The Moonstone – Wilkie Collins

Happy new year everyone!

Who knew that the Christmas holidays would be so busy? I had so many books I planned to get through and have only managed to finish just oneThe Moonstone by Wilkie Collins which I was reading as part of The Sensation Season. It took me rather longer than I expected but was worth the read. Finally, here’s my review…

The plot of The Moonstone revolves around a magnificent Indian diamond. The gem is given to Rachel Verinder by her uncle on her eighteenth birthday, but it is a tainted gift as it is believed to bring ill fortune upon the owner. Only a few hours after the diamond is received by Rachel, it is stolen away on the very same night. But who stole it? The mysterious Indian jugglers? Rachel’s cousin Franklin Blake? Or could Rachel herself be responsible for its disappearance in order to cover some private debt? Inspector Sergeant Cuff is brought in to investigate.

The Moonstone is generally considered to be the first detective novel written in the English language. Serialised in 1868 around the time that the notorious Victorian Road Hill House murder case was being investigated, Wilkie Collins was obviously heavily influenced by events. The detective in charge – Sergeant Cuff’s investigation of events, behaviour and personality mirrors that of Jack Whicher (the detective who led the case at Road Hill House)  including a very close reference to a little quirk – his fondness for roses. Another parallel is in one of the clues that Cuff identifies as key to the case of the disappearing Moonstone, which is a stained petticoat which was an item identified by Whicher to be of key significance in the murder at Road Hill House. Having read The Suspicions of Mr Whicher by Kate Summerscale, very recently (the review is here), I found it absolutely fascinating to notice the similarities between the factual case and Collins’ novel.

I am fast becoming a total devotee to Wilkie Collins. I love the way that the narrative of The Moonstone is developed through the narratives of various characters as it is in The Woman in White. I find it a wonderful technique as you hear the story through a variety of voices and you as the reader get to make up your mind about their own personality from their own words. For example I was entertained by the character of Miss Clack, who believes herself to be quite pious but just can’t refrain from catty comments, such as her description of Mrs Verinder’s “autumnal exuberance of figure”. Later, she is described by another character as a “rampant spinster”! which made me laugh out loud.

I liked the characters in The Moonstone. I loved the old servant, Gabriel Betterage and his obsession with Robinson Crusoe, felt duly sorry for the sad character of Rosanna Spearman and, although it took me a good while to warm to Rachel Verinder, when all was revealed I could understand her mysterious and rather frustrating silence. I couldn’t help but almost fancy the dashing Franklin Blake – is that a strange, simply from a narrative?!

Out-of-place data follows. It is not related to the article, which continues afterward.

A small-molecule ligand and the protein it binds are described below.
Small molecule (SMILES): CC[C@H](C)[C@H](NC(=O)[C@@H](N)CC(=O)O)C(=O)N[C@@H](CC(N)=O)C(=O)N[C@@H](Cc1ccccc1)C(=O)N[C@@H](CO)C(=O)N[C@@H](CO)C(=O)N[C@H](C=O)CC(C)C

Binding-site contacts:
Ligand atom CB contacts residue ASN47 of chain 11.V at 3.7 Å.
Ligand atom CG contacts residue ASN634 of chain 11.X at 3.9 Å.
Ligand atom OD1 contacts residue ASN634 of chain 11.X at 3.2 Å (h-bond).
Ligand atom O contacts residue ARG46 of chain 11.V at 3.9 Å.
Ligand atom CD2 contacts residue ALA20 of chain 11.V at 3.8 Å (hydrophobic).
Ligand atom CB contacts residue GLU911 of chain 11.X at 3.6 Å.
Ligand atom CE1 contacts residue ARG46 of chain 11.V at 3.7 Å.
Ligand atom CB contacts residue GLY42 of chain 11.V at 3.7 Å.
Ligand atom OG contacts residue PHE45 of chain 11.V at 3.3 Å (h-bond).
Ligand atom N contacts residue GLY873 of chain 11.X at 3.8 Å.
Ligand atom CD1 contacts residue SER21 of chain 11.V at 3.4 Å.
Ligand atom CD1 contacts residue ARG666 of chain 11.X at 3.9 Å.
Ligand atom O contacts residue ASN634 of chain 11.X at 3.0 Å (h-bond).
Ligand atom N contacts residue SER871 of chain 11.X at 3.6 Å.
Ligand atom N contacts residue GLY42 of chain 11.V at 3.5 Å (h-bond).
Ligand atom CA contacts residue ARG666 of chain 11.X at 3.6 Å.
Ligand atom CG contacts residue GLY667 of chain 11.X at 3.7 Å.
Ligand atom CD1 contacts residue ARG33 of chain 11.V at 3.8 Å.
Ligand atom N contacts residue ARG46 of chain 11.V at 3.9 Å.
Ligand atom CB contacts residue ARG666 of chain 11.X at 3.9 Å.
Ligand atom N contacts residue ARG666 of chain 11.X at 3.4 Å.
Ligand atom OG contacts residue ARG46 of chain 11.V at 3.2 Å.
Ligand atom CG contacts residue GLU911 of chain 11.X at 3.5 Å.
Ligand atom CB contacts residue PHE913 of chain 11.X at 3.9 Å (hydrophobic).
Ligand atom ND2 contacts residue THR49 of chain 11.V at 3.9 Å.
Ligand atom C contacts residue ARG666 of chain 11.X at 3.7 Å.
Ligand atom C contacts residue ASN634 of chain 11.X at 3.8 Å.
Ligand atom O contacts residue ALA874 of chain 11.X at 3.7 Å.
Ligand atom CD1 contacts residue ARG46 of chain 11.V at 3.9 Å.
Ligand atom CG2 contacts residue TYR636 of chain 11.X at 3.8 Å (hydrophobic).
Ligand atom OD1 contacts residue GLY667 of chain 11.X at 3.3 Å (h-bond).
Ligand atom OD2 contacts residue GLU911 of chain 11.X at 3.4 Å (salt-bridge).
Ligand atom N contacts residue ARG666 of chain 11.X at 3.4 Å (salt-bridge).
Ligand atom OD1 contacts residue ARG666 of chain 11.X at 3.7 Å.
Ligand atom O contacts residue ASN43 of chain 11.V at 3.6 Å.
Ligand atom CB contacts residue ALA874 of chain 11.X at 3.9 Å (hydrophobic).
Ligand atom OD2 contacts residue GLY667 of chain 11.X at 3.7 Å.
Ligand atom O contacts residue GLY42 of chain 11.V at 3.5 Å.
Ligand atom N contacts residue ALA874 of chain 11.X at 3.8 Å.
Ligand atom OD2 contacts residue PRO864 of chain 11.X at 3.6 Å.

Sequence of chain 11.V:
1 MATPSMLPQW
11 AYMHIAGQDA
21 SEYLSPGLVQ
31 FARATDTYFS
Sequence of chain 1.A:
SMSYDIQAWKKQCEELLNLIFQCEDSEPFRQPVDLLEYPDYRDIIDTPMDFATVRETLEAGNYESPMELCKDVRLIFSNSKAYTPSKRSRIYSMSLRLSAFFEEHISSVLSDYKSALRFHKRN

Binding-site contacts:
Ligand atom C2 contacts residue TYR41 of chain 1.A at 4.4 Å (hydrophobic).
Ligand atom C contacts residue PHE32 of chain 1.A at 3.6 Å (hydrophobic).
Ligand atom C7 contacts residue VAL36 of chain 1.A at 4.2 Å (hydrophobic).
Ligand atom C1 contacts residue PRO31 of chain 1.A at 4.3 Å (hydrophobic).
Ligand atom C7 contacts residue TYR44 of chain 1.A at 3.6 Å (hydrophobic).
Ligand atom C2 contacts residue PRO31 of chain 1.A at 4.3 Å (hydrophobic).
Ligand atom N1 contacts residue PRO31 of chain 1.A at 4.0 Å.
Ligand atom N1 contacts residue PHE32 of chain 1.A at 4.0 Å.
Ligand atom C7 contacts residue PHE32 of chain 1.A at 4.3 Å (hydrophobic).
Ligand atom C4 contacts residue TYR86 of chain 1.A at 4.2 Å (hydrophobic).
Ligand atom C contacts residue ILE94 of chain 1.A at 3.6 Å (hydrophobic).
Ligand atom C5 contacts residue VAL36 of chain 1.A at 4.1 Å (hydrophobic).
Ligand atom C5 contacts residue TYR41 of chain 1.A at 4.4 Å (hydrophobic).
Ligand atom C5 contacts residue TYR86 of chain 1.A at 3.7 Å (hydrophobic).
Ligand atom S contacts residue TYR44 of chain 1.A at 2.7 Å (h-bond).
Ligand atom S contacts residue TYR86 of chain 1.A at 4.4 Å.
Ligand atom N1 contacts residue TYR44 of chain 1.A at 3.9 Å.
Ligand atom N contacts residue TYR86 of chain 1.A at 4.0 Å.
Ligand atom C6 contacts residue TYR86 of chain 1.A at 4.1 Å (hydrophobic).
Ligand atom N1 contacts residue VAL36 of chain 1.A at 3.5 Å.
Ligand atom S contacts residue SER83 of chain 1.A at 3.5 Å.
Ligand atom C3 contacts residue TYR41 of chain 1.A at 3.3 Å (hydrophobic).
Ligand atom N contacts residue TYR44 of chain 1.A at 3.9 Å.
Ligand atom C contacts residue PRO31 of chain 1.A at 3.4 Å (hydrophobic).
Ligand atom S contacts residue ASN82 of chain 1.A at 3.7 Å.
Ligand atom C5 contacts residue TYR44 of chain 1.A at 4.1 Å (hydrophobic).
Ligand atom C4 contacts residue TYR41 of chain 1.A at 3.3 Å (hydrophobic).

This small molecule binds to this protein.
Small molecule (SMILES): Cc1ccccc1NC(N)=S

I loved the plot line – a fabulous exotic gemstone, a fraught romance, murder, meddling and detective fever, but also appreciated the interesting perspective on ‘Hindoo customs’, and the way in which Collins represents the servants and their position in society.

One of the things I found both spooky and beautiful were Collins’ descriptions of the bay. The shivering sand – a deadly quicksand captured my imagination and Franklin Blake’s description of the shoreline was so evocative I could almost smell the sea air.

“The sunlight poured its unclouded beauty on every object that I could see. The exquisite freshness of the air made the mere act of living and breathing a luxury. Even the lonely little bay welcomed the morning with a show of cheerfulness; and the bared wet surface of the quicksand itself, glittering with a golden brightness, hid the horror of its false brown face under a passing smile.”

I did find The Moonstone of a slow-burner in the sense that after the initial theft and drama, there was a lot of character narrative and mis-direction, however after finishing the book I felt that this was necessary to build up the story and the suspense. Although, I didn’t love it quite as much as Armadale, (which is definitely my favourite Wilkie Collins novel so far) The Moonstone is a brilliant detective tale with a wonderful cast of characters, and I enjoyed getting a good measure of “detective fever” myself.

Have you read The Moonstone? What is your favourite detective story?

8 responses to “The Moonstone – Wilkie Collins

  1. I loved The Moonstone! It is great to see that you enjoyed it, but surprised that you liked Armadale better. Very few people mention Armadale – I’ll have to find a copy soon and hope that I enjoy it as much as you did.

    • Hi Jackie! I think loving Amadale better is just a gut feeling based on the fact that I couldn’t put it down. Plus it has a wonderful femme fatale character! But I think different Wilkie novels will tick different boxes for people as they have measures of a variety of plot elements and characters that will suit different readers…

  2. Cracking review Polly and I agree while I loved it, I dont think its the finest of Collins work (though of course all his work is superb) and agree that Armadale is possibly his best book which means my readers table might need an update!

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